Now, if you’re okay with that, then that’s fine. I know people who are totally cool catering to that market, and they do a damn good job at it. I’m not okay with it, but I tried to do it anyway. And I lost.
(Note: the minute that I changed this, everything became seamless and easy. When you operate from your core message, good stuff just starts to show up.)
I need to explain WHY I did made this mistake though, because at the time, it seemed logical:
Our rationale was that we would do what it took to make money in order to fund the type of business that we really wanted. I realize now that this was bullshit (count: five).
We thought that we’d do what it took to make money, and then we’d build the type of business that we wanted.
But that’s no more true than you sitting in your office right now, thinking that you’ll work there until you can afford to live the life that you want. Once you can afford it, you’ll start doing the things that you want, right? Yeah, how long are you going to keep believing THAT lie?
But I was living that lie too, just under the guise of a business.
JUST LIVE THE LIFESTYLE YOU WANT NOW. The rest will show up.
JUST BUILD THE BUSINESS THAT YOU WANT NOW. If your message has any impact to it, things will happen. And if your message sucks, you’ll find out quickly.
What’s funny is, I thought that I had to “afford” the business that I wanted… but once I lost my investment, I just started doing the things that I wanted my business to be about anyway, and cool stuff started happening.
4) Completely remove yourself from the important parts of the business.
Systems and processes are good.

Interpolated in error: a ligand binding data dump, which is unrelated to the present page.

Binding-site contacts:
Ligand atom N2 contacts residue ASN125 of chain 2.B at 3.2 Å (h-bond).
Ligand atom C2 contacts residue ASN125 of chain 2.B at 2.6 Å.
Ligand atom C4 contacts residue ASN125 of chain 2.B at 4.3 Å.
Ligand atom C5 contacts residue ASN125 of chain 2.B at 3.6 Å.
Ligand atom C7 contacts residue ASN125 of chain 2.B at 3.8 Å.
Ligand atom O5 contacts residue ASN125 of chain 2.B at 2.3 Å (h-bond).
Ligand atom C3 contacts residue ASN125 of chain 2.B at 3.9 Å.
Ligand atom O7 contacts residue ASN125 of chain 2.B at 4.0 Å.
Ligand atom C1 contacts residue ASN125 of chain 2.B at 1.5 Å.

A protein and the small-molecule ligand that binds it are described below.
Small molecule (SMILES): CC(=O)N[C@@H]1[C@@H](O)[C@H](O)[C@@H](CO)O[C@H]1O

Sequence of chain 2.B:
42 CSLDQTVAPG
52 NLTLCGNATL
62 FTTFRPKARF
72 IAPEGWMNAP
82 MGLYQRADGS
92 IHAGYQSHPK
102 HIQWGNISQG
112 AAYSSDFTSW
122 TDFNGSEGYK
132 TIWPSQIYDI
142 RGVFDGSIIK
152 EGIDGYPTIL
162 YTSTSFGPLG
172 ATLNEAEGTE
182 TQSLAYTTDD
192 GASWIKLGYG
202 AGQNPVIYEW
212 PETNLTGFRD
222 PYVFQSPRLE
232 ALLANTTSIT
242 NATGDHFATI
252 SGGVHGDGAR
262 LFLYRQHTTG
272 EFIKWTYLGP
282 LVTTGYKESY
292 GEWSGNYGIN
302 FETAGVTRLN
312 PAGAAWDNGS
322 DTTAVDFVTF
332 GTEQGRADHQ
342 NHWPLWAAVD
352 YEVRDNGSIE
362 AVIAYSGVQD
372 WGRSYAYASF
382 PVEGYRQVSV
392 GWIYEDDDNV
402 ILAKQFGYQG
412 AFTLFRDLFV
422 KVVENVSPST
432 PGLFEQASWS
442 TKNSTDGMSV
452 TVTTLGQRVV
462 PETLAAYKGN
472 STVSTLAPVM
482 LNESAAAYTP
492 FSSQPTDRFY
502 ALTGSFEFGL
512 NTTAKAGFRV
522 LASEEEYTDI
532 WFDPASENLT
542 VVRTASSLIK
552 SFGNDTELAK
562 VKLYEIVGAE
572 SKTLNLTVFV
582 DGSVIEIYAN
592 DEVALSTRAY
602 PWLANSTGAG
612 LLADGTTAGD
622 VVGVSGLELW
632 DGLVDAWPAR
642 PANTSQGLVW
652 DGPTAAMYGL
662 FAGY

Ignoring operations with the expectation that people are getting stuff done like they are supposed to is bad.
I’m guilty of the latter, which is why I’m a lot better when I partner with implementers who will manage that stuff, while I just focus on my unique abilities.
5) Hire before you need to. It is better to wait for the right person to come along than to hire someone who can fill the spot… unless the position requires simple monkey work. If they will be packing boxes, it’s okay to have someone who follows a simple process.
Anything that requires creativity or self-initiative needs a person who fits the post. Put out feelers and wait for the right person. Do all things quickly EXCEPT for hiring. Mis-hires are very, very expensive.
6) Use InfusionSoft. Because of some glitches with the shopping cart InfusionSoft, we overpaid affiliates and gave away a lot of products without charging people. We reported it, they denied fault, and lost about $50,000. Every single person that I know that uses InfusionSoft hates them, yet people continue to consider it as a functional option because all the cool kids used to use it.